Third, we must be clever. Had the Pharaoh's daughter looked over at me, I may have been tongue-tied or scared or simply run away. Not Miriam. She thought on her feet, and told the princess that she would find her a Hebrew nurse, then cunningly went back to her own mother, never giving away what was happening. We know from scripture that Satan is a master deceiver (Eph. 6:11, 1 Pet. 5:8, Rev. 20:10). We must always be on guard, ready at any moment to side-step his schemes.

A final lesson we can learn from Miriam is that we cannot let our age hinder our service. As a young girl, Miriam made a great impact on the nation of Israel. As younger people (I mean, I'm only 24!), we have the same opportunity. We can use our talents and energies to impact our nation. America is turning, so rapidly, away from her Creator, and we must use any way we can to try to turn this nation back and save it from destruction. Had Miriam decided to do nothing, Moses may have perished, or at the very least, never have known his Hebrew heritage. Instead, Miriam was obedient, brave, and cunning, and we need to be the same way today.

Wednesday, October 3, 2012

Upcoming Series

I have decided to embark on a couple of different series for my blog in the next few weeks. One will be called "God Means What He Says", adapted from a lesson series I heard from David Sain of the West Fayetteville congregation in Fayetteville, TN. The other will be entitled "Leading Ladies" and will deal with different women of the Bible from whom we can learn some timely and valuable lessons.

Like my tough stuff Tuesday series, these lessons are meant to challenge and uplift us, as well as encourage us to dig a little deeper into what the Word of God says.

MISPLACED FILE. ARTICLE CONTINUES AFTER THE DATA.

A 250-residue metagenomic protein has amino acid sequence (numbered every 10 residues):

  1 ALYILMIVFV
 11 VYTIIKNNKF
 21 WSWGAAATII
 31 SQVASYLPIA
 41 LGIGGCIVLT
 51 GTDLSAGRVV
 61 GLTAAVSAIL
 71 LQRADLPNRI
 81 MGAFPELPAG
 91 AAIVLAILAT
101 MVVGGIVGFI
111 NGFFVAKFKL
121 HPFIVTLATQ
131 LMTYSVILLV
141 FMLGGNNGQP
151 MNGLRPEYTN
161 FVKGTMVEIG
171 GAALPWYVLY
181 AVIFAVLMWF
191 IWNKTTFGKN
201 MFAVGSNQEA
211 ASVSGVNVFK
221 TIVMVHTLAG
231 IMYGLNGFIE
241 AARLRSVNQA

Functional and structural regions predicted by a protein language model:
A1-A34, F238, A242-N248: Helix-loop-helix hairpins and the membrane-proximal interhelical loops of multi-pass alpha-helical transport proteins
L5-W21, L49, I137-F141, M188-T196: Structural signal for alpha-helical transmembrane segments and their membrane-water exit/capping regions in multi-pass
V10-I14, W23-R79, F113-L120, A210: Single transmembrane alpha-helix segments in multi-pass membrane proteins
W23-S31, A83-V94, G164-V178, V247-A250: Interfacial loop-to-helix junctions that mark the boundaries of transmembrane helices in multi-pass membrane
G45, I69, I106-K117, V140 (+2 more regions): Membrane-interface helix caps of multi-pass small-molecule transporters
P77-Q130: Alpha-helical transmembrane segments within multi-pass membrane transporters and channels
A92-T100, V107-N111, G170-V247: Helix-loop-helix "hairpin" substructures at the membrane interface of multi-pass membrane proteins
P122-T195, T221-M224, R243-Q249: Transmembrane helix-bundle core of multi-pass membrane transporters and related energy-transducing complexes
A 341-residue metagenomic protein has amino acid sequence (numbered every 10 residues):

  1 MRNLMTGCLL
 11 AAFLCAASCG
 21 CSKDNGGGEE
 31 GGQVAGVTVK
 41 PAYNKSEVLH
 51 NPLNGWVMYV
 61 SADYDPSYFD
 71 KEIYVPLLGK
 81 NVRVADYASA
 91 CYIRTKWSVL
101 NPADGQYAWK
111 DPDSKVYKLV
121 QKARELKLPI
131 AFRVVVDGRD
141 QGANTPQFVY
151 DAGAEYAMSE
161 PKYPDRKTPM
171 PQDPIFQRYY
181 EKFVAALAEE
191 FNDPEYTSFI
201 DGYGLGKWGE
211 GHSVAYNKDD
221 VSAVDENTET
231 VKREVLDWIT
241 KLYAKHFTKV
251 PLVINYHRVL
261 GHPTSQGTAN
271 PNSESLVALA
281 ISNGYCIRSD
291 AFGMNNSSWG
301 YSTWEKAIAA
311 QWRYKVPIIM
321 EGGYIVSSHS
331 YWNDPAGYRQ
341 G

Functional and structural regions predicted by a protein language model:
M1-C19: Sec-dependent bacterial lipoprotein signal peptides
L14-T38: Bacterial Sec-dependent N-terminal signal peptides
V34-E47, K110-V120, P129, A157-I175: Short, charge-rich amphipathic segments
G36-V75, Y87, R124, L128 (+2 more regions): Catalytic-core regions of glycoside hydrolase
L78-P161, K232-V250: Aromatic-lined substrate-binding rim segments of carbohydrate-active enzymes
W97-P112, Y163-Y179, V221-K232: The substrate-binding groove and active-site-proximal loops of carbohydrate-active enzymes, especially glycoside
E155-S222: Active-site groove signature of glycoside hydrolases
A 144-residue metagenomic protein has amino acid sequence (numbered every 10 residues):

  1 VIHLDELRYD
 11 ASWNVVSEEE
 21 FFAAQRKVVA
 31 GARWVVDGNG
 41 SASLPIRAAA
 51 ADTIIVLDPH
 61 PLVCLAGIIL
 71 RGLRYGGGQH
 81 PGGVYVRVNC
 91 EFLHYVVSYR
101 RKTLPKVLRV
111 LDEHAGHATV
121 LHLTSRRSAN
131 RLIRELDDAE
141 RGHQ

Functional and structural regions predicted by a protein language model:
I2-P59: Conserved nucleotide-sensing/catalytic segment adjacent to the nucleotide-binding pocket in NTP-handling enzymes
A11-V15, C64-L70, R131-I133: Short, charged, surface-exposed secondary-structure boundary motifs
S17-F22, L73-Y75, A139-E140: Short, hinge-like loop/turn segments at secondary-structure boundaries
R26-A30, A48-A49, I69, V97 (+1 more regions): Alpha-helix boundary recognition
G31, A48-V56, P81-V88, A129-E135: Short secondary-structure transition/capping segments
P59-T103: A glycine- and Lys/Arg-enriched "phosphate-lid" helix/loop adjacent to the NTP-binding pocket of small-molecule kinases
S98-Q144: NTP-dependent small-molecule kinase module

If you have any questions or suggestions, please let me know and I will do my best to cover those topics as thoroughly as I possibly can. Also, please excuse the slight irregularity in blogging in the next couple of weeks, as I will be traveling for some other projects.

Thanks and God bless!

Monday, October 1, 2012

Don't Get Too Attached

Yesterday morning I had the honor of teaching the teenage girls at our congregation. We are in a study on topics that are pertinent to teenagers: gossip, modesty, entertainment choices, how we use our tongues, friendship, dating, and a host of other things. Friendship was our topic of choice yesterday, and we talked a lot about our responsibility to our friends, the purpose of friendships, and why it's important to have Christian friends. While studying for the lesson, and while listening to the girls' comments in class, I was re-awakened to something that I think is so valuable for all of us: the topic of worldliness.